ABSTRACT: BACKGROUND:Phenylketonuria (PKU) is an autosomal recessive inborn error of phenylalanine metabolism caused by deficiency in the enzyme phenylalanine hydroxylase that converts phenylalanine into tyrosine. MAIN BODY:In 2017 the first European PKU Guidelines were published. These guidelines contained evidence based and/or expert opinion recommendations regarding diagnosis, treatment and care for patients with PKU of all ages. This manuscript is a supplement containing the practical application of the dietary treatment. CONCLUSION:This handbook can support dietitians, nutritionists and physicians in starting, adjusting and maintaining dietary treatment.
Project description:Notwithstanding the success of the traditional dietary phenylalanine restriction treatment in phenylketonuria (PKU), the use of large neutral amino acid (LNAA) supplementation rather than phenylalanine restriction has been suggested. This treatment modality deserves attention as it might improve cognitive outcome and quality of life in patients with PKU. Following various theories about the pathogenesis of cognitive dysfunction in PKU, LNAA supplementation may have multiple treatment targets: a specific reduction in brain phenylalanine concentrations, a reduction in blood (and consequently brain) phenylalanine concentrations, an increase in brain neurotransmitter concentrations, and an increase in brain essential amino acid concentrations. These treatment targets imply different treatment regimes. This review summarizes the treatment targets and the treatment regimens of LNAA supplementation and discusses the differences in LNAA intake between the classical dietary phenylalanine-restricted diet and several LNAA treatment forms.
Project description:Phenylketonuria (PKU) was the first inherited metabolic disease in which dietary treatment was found to prevent the disease's clinical features. Treatment of phenylketonuria remains difficult due to progressive decrease in adherence to diet and the presence of neurocognitive defects despite therapy. This review aims to summarize the current literature on new treatment strategies. Additions to treatment include new, more palatable foods based on glycomacropeptide that contains very limited amount of aromatic amino acids, the administration of large neutral amino acids to prevent phenylalanine entry into the brain or tetrahydropterina cofactor capable of increasing residual activity of phenylalanine hydroxylase. Moreover, human trials have recently been performed with subcutaneous administration of phenylalanine ammonia-lyase, and further efforts are underway to develop an oral therapy containing phenylanine ammonia-lyase. Gene therapy also seems to be a promising approach in the near future.
Project description:Phenylketonuria (PKU) is a genetic disease characterized by the inability to convert dietary phenylalanine to tyrosine by phenylalanine hydroxylase. Given the importance of gut microbes in digestion, a genetically engineered microbe could potentially degrade some ingested phenylalanine from the diet prior to absorption. To test this, a phenylalanine lyase gene from Anabaena variabilis (AvPAL) was codon-optimized and cloned into a shuttle vector for expression in Lactobacillus reuteri 100-23C (pHENOMMenal). Functional expression of AvPAL was determined in vitro, and subsequently tested in vivo in homozygous PAHenu2 (PKU model) mice. Initial trials of two PAHenu2 homozygous (PKU) mice defined conditions for freeze-drying and delivery of bacteria. Animals showed reduced blood phe within three to four days of treatment with pHENOMMenal probiotic, and blood phe concentrations remained significantly reduced (P < 0.0005) compared to untreated controls during the course of experiments. Although pHENOMMenal probiotic could be cultured from fecal samples at four months post treatment, it could no longer be cultivated from feces at eight months post treatment, indicating eventual loss of the microbe from the gut. Preliminary screens during experimentation found no immune response to AvPAL. Collectively these studies provide data for the use of a genetically engineered probiotic as a potential treatment for PKU.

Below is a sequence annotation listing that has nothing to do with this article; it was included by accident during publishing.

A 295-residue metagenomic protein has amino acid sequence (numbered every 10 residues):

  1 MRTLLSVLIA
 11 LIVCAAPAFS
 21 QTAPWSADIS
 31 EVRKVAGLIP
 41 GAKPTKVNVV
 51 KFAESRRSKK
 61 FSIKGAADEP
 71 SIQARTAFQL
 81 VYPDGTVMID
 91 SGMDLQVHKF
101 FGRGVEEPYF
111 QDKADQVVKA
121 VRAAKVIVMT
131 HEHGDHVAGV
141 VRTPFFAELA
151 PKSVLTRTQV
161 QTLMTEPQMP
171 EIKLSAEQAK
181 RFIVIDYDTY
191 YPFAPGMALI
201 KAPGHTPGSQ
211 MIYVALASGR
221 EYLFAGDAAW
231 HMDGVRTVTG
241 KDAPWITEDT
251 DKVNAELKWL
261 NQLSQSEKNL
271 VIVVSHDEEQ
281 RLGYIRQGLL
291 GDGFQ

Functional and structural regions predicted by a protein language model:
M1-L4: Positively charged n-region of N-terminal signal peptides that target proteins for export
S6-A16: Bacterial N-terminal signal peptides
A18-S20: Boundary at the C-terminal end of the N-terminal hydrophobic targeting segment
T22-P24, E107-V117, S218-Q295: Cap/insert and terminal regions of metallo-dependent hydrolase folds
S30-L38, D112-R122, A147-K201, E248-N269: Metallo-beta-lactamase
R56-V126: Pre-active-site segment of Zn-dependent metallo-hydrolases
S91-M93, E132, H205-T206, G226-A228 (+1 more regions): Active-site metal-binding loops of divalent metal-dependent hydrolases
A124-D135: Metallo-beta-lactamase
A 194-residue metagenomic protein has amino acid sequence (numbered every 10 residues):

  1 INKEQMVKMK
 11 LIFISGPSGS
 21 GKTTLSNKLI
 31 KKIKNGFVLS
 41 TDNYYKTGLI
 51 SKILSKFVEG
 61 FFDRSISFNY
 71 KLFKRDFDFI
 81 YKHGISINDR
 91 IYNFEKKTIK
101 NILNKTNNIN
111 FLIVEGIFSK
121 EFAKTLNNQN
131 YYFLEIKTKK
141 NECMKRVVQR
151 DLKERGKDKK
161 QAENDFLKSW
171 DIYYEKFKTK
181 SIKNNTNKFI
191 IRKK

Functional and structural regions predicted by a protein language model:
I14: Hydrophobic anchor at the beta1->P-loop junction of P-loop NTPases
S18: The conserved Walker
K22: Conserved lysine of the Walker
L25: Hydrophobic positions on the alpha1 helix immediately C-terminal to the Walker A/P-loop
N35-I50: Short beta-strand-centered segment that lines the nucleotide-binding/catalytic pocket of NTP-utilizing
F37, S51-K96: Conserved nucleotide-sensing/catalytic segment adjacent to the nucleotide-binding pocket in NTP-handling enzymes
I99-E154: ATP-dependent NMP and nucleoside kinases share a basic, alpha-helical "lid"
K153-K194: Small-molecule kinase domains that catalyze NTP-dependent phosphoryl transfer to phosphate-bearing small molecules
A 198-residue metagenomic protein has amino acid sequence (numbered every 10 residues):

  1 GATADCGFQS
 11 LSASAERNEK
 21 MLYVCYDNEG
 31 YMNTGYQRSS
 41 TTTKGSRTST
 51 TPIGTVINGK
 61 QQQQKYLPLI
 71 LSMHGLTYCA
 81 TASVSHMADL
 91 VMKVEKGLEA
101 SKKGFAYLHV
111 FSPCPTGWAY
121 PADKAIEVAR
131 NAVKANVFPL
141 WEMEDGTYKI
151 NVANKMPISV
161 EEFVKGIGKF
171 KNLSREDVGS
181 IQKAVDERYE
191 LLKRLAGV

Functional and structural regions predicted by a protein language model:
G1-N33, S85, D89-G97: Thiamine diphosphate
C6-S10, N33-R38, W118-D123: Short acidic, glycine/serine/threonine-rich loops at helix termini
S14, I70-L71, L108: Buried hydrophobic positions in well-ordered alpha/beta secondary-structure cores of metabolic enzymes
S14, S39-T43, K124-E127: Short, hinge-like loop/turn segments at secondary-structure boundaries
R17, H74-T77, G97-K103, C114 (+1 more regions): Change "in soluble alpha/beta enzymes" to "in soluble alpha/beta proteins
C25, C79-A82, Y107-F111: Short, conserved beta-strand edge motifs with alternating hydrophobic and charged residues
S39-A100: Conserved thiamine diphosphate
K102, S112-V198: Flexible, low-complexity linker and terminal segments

Project description:Phenylketonuria (or PKU) is a well-known and widespread genetic disease for which many countries perform newborn screening, and life-long dietary restriction is still the ultimate and effective therapy. However, the diet is complicated, unpalatable, and expensive. The long-term effects of diet discontinuation in adults, except for the serious adverse effects of maternal hyperphenylalaninemia upon the developing fetus, have not been systematically studied, but cognitive decline and neurologic abnormalities have been anecdotally reported. Thus, alternative approaches for PKU therapy, including gene therapy, must be further explored. Here we summarize past present nonviral and viral gene transfer approaches, both in vitro studies and preclinical animal trials, to delivering the PAH gene into liver or other organs as potential alternatives to life-long phenylalanine-restricted dietary therapy.
Project description:Phenylketonuria (PKU) management is aimed at preventing neurocognitive and psychosocial dysfunction by keeping plasma phenylalanine concentrations within the recommended target range. It can be questioned, however, whether universal plasma phenylalanine target levels would result in optimal neurocognitive outcomes for all patients, as similar plasma phenylalanine concentrations do not seem to have the same consequences to the brain for each PKU individual. To better understand the inter-individual differences in brain vulnerability to high plasma phenylalanine concentrations, we aimed to identify untreated and/or late-diagnosed PKU patients with near-normal outcome, despite high plasma phenylalanine concentrations, who are still alive. In total, we identified 16 such cases. While intellectual functioning in these patients was relatively unaffected, they often did present other neurological, psychological, and behavioral problems. Thereby, these "unusual" PKU patients show that the classical symptomatology of untreated or late-treated PKU may have to be rewritten. Moreover, these cases show that a lack of intellectual dysfunction despite high plasma phenylalanine concentrations does not necessarily imply that these high phenylalanine concentrations have not been toxic to the brain. Also, these cases may suggest that different mechanisms are involved in PKU pathophysiology, of which the relative importance seems to differ between patients and possibly also with increasing age. Further research should aim to better distinguish PKU patients with respect to their cerebral effects to high plasma phenylalanine concentrations.